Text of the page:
NEW YORK (CNN/Money) -
In the midst of accounting scandals at WorldCom and Enron, the Securities and Exchange Commission implemented an order last week requiring executives at major corporations to sign-off on financial documents, which could mean civil penalties or jail time for those who vouch for misleading reports, according to a published report Friday.
The order requires chief executives and chief financial officers at companies with revenue more than $1.2 billion last year to sign their company's next filing with the SEC, which will be Aug. 14 for most companies, according to the Wall Street Journal.
The order includes some documents already on file with the SEC, which could lead to a wave of financial restatements as companies get their books in order before executives sign them, the paper speculated.
Executives at the 947 companies covered by the new order will have to swear in writing that the financial document does not contain untrue statements or omit material facts "to the best of their knowledge," the Journal reported.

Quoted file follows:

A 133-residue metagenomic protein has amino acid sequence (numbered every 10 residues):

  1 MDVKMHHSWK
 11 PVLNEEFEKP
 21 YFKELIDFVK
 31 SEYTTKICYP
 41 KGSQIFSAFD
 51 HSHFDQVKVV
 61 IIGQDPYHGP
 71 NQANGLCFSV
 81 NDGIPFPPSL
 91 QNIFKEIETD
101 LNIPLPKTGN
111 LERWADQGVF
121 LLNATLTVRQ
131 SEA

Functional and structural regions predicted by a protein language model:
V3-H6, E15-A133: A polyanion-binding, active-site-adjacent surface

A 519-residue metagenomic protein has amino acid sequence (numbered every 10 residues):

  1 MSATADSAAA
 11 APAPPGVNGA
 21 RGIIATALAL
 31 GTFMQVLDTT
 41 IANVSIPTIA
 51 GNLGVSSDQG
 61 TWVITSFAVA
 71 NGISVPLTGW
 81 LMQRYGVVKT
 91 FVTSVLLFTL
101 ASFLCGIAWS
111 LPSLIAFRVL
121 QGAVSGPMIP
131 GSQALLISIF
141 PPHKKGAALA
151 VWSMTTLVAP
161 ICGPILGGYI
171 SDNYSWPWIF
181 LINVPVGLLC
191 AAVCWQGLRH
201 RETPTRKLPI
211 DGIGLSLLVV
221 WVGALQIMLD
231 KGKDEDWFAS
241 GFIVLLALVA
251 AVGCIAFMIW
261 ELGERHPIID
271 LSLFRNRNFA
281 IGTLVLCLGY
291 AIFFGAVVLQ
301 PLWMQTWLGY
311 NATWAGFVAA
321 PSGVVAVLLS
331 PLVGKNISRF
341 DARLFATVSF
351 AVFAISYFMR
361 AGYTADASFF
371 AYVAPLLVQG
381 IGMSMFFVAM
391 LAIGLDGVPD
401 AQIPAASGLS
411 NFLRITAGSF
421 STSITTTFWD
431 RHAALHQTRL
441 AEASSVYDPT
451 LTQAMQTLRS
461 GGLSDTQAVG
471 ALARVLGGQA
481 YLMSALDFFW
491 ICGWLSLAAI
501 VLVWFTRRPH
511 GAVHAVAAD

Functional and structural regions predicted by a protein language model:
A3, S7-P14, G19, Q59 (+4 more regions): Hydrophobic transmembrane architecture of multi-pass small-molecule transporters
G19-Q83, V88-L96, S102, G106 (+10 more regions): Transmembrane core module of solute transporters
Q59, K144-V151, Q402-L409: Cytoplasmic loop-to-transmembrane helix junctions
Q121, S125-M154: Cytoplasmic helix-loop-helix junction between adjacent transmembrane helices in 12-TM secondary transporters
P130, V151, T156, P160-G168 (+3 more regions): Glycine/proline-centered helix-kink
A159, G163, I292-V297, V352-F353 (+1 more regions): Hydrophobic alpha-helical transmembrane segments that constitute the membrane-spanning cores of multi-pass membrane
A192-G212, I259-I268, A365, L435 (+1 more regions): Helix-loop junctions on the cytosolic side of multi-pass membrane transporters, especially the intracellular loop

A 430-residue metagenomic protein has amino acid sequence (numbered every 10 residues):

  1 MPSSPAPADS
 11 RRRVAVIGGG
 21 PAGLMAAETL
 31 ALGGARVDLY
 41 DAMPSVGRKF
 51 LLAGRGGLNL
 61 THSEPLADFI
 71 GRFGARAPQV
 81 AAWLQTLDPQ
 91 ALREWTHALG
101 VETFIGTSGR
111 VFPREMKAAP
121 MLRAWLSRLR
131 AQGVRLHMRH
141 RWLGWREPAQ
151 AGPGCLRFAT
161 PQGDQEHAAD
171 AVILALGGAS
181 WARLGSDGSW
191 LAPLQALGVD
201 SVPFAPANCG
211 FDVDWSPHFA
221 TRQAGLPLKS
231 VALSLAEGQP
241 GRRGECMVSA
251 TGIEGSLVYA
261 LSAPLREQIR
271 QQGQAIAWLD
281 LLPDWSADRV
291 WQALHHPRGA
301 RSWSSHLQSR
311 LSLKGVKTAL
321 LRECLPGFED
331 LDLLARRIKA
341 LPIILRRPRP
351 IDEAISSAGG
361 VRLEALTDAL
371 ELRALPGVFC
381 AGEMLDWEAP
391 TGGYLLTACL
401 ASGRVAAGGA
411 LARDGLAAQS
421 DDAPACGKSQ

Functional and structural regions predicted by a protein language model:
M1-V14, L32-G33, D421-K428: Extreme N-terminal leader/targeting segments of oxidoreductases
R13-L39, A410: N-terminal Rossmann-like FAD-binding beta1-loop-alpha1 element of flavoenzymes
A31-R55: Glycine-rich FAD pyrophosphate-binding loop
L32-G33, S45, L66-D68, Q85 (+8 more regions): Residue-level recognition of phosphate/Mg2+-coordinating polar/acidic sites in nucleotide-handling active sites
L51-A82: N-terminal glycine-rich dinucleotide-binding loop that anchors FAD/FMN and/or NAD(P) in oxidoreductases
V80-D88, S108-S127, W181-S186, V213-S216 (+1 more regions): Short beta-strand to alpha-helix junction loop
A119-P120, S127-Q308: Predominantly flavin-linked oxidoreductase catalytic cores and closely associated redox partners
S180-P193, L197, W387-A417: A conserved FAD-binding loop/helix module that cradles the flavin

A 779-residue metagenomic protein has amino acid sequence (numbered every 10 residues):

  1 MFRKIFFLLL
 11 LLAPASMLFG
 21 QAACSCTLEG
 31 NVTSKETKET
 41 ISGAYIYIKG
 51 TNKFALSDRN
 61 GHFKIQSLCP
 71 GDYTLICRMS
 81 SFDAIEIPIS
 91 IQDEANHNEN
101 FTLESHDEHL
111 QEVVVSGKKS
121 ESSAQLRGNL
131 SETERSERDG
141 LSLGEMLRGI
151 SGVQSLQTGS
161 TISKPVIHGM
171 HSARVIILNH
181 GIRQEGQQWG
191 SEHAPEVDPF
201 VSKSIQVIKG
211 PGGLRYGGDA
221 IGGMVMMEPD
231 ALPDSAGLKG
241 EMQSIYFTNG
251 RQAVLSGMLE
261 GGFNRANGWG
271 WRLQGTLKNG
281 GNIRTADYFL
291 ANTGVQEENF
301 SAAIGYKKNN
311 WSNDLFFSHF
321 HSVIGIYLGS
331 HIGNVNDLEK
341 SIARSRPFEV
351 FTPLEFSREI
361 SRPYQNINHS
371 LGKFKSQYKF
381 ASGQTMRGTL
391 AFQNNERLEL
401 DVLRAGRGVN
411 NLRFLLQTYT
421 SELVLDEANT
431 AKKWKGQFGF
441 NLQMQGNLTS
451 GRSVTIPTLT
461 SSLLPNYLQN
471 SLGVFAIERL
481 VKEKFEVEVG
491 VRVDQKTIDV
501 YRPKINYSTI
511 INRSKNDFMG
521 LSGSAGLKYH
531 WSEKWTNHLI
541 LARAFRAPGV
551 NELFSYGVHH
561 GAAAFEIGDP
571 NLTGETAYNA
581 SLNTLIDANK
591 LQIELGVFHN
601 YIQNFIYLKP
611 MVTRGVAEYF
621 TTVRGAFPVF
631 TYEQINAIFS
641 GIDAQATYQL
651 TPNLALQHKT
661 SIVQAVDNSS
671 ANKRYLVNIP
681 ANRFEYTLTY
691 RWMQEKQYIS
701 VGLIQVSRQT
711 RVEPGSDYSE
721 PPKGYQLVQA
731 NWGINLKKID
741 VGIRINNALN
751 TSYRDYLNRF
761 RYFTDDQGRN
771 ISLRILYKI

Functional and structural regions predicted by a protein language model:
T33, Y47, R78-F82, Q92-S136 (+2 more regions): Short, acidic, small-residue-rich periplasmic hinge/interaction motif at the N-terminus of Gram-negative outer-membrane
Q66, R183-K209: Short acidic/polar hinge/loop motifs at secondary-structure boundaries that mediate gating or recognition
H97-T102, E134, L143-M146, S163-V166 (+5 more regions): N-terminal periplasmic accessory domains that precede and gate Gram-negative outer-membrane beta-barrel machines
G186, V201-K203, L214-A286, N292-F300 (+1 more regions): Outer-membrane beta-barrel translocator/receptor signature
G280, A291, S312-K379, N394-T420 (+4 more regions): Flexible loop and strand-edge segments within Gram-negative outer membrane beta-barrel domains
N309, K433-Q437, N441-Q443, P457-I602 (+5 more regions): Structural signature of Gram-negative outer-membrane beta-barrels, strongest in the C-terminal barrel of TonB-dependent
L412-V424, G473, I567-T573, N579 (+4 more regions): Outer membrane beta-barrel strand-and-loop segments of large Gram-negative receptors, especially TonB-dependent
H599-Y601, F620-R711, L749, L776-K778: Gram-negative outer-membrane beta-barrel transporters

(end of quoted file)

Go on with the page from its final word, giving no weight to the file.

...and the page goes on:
If a company's books turn out to be misleading, the SEC could turn the case over to the Justice Department for prosecution. A criminal case based on lying in a sworn statement is easier to prove than a complicated accounting fraud case, according to the report.
"I have to assume this is a first step, and that the follow-up could be cherry-picking a few CEOs and bringing them before a grand jury on perjury charges," Theodore Sonde, a lawyer in the Washington office of Crowell & Moring and a former SEC enforcement official, told the paper. "How many CFOs are going to have sleepless nights between now and mid-August?"